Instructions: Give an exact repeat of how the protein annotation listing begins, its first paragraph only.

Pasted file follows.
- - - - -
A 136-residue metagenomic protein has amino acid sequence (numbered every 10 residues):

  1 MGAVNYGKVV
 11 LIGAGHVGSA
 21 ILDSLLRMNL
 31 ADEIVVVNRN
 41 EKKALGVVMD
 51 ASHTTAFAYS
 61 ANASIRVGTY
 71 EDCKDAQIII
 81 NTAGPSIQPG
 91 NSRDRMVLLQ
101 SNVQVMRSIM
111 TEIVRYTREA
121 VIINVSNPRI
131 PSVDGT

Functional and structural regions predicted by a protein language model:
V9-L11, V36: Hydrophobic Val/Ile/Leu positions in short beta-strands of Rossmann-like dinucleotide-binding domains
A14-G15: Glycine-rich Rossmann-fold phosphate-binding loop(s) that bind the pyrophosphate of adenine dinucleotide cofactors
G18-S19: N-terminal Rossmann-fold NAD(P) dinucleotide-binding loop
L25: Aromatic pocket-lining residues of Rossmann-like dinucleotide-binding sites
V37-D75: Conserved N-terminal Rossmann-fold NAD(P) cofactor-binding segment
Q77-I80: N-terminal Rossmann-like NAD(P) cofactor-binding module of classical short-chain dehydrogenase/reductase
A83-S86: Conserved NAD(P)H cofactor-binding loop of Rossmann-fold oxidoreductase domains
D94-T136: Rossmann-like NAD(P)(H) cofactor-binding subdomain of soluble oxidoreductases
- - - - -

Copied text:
A 136-residue metagenomic protein has amino acid sequence (numbered every 10 residues):